This is a cross-post with the Diplomatic Courier, authored by Joshua W. Walker and Alison O. Patch
Washington is abuzz once again with talk of free trade, presidential authority, and Congressional responsibility. Last week’s announcement that movement is being made towards fast-track authority for President Obama in vital trade deals is an encouraging sign that the U.S. Congress is serious about advancing free trade in the coming years.
On the day trade promotion authority (TPA) for President Obama was approved by a Senate committee, a half-day event on the Geopolitics of the Transatlantic Trade and Investment Partnership (TTIP) was hosted at the American Security Project (ASP). Jointly hosted by APCO Worldwide and ASP, the event outlined the main challenges and opportunities that lie ahead. Speakers at the conference included the Lilianne Plouman, minister of foreign trade and development cooperation for the Netherlands, Christopher Smart, special assistant to the President Obama and senior director for international economic affairs at the national Security Council and many others. A few items that came out of our conversation over the course of the day were noteworthy:
TTIP is about more than soft cheeses
A main point of contention in any trade deal is definition for restrictions on food safety standards. For Europeans, the concern is over American chicken, which is often considered full of dangerous hormones. On the other side of the pond Minister Plouman noted how, “Americans have some concern over [European] cheeses,” referencing the United States’ ban on imported un-pasteurized cheeses.
However, as one of the panelists noted, the challenges highlighted by the food safety fight are about more than soft cheeses. European preference for all-natural, chemical-free food and American preference for dirt-free, plastic-wrapped produce points to a fundamental difference in the two markets’ approaches to business, industry, and consumption. If TTIP is going to be worth anything, the crafters of the agreement will have to overcome these differences with compromises likely to upset food-watchers in the United States and in Europe.
TTIP is far from completion
The least flashy conclusion of the day is perhaps that due to entrenched positions on either side, TTIP is still far from completion. Even as TPA seems to be gaining traction in Congress (or at least there’s breath on the mirror), argument over protections for small businesses and issues such as food safety mean that questionable progress has been made in the details of the deal. Without TPA, European counterparts have no assurances that what they’re negotiating will survive in Congress. Progress will continue to stall as long as other nations are not willing to make concessions and forge compromises, which could then be undermined.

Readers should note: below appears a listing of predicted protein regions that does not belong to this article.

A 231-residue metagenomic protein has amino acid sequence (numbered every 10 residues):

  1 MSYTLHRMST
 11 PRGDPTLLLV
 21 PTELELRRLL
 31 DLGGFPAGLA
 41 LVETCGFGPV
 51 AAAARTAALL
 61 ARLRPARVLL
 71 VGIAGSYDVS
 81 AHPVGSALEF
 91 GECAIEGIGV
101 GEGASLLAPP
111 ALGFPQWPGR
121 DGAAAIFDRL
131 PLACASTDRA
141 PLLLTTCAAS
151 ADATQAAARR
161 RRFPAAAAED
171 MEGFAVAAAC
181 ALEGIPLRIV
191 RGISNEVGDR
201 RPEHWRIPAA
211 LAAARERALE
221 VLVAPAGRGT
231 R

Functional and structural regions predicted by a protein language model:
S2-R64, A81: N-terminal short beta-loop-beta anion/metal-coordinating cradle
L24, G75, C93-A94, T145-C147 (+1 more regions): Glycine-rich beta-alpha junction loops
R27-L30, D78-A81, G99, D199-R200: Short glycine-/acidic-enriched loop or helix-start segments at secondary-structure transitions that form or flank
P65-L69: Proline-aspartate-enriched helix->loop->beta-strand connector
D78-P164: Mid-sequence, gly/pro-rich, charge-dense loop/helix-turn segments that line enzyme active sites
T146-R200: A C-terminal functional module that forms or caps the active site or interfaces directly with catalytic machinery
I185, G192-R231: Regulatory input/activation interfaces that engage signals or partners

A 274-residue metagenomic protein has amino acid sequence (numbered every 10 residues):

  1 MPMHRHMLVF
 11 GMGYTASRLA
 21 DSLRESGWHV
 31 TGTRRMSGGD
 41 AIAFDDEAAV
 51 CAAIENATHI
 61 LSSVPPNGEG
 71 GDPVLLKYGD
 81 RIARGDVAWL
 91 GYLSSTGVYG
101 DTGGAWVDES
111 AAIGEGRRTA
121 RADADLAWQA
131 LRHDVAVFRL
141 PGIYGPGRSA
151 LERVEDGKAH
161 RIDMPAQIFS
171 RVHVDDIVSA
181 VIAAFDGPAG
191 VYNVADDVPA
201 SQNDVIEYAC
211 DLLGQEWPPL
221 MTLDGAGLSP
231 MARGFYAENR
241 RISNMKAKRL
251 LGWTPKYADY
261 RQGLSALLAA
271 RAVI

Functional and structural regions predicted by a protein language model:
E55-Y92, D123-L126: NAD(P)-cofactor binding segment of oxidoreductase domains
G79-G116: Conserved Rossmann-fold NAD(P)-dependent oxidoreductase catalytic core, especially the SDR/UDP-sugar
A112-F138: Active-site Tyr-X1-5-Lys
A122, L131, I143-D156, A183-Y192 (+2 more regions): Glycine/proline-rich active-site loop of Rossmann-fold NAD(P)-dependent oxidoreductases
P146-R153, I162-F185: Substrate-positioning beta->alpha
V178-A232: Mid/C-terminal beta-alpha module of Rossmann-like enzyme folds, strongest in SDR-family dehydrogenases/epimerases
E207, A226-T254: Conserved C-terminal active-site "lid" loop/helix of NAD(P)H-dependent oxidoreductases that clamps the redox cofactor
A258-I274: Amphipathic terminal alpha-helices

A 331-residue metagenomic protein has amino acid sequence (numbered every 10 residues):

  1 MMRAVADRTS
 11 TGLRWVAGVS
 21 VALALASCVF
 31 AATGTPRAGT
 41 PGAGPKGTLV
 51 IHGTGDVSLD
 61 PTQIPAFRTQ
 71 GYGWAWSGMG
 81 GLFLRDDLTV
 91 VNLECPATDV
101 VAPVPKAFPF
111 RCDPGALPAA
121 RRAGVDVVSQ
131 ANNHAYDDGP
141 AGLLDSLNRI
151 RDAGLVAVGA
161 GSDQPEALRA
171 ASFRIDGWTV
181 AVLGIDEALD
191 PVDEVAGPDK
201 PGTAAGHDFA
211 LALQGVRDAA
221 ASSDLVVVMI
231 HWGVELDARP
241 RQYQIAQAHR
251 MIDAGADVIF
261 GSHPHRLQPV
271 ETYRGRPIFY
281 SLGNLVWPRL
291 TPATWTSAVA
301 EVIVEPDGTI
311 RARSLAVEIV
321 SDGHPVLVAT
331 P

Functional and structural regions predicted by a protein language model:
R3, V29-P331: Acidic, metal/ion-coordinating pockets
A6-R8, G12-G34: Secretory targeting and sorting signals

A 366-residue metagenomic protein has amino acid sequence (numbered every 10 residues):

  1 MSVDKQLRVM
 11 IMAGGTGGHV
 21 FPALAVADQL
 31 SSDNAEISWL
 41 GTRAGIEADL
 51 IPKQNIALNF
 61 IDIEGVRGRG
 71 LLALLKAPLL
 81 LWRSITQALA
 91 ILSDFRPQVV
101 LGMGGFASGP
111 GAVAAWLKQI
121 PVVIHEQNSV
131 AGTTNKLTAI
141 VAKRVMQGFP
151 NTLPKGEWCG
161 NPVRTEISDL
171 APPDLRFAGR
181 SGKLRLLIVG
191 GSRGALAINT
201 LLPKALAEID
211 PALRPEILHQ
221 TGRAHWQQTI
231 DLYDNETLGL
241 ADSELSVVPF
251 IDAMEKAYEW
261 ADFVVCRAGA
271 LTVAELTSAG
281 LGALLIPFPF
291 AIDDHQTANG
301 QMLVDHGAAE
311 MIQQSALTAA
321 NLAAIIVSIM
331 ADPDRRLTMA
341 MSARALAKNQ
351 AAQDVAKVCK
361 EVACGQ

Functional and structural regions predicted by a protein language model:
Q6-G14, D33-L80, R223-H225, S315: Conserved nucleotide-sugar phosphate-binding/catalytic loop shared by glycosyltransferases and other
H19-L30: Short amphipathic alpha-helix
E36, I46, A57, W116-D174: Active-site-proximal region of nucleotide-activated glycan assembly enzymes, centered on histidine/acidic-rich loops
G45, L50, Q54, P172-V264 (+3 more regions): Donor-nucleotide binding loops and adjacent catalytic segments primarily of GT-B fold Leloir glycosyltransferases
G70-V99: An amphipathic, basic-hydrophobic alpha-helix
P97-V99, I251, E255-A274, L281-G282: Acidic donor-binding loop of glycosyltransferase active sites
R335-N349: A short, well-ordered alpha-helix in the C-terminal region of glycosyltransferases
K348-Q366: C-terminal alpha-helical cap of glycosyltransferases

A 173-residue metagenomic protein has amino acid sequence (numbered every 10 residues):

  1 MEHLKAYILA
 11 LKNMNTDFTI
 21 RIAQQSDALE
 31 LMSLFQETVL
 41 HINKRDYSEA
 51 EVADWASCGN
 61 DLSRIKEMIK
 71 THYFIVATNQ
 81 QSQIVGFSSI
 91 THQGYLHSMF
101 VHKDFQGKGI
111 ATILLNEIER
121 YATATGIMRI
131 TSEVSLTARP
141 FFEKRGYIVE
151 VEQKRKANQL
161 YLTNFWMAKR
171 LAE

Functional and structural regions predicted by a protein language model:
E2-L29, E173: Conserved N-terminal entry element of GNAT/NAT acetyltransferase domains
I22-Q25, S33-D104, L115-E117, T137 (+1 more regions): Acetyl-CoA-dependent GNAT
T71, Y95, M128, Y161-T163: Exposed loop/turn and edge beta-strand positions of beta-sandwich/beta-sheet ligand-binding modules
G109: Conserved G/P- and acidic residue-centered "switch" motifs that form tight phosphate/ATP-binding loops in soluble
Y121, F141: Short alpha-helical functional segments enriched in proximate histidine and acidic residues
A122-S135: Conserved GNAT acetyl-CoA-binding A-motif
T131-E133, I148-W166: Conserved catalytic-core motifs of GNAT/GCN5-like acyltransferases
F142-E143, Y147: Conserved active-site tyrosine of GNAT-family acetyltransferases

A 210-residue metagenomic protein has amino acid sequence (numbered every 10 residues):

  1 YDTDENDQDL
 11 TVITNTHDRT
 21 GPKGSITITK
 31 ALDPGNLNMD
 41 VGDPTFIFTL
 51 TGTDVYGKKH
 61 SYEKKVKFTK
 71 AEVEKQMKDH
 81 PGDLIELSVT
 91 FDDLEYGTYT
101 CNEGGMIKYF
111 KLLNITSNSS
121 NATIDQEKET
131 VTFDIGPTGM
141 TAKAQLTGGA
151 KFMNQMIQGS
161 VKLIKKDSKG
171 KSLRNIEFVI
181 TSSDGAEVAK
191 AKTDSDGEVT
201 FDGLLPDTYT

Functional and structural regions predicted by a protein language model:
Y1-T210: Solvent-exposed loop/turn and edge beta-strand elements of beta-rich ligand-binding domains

More Transparency is needed
A major challenge of TTIP is that if progress is being made on the deal, it’s impossible to know from the outside what that progress is and for which side. A common refrain on both sides of the Atlantic is that TTIP negotiations need to be opened for wider review by the people who it will be affecting. In her address, Minister Plouman highlighted what this means for Europeans by summarizing economist John Locke: Since “Government is derived from the people” TTIP cannot be seen to circumvent the people it seeks to serve or the procedures the European Union has established. The American public, ever less engaged on trade issues than their European counterparts, could also benefit from more transparency in the process. As it stands now, the skeptics may be kept at arms-length, but so are potential advocates and allies to the process.
TTIP has a real communications problem
In the end, what all this adds up to is that TTIP is suffering from a massive communications problem rooted in the lack of clarity over what the deal will mean for consumers and businesses alike. Talking points from official sources promising hundreds of millions of dollars in collective economic lift do little to assure a public still reeling from the 2008 financial crisis. As individuals and businesses fight to find their sea-legs, fears stiffen over increased competition. The biggest proponents of TTIP claim that the deal is about much more than the economics. If it is really about reforming our geostrategic relationships with old friends in a challenging era and building bridges across waters and communities, details of the agreement should be opened up to public representatives of the people at the very least.
About the authors: Joshua W. Walker, PhD is a Transatlantic Fellow at the German Marshall Fund of the United States and Vice-President of Global Programs at APCO Worldwide. Alison O. Patch of APCO Worldwide is an Energy Fellow and Master’s student studying Security Policy at George Washington University’s Elliott School of International Affairs.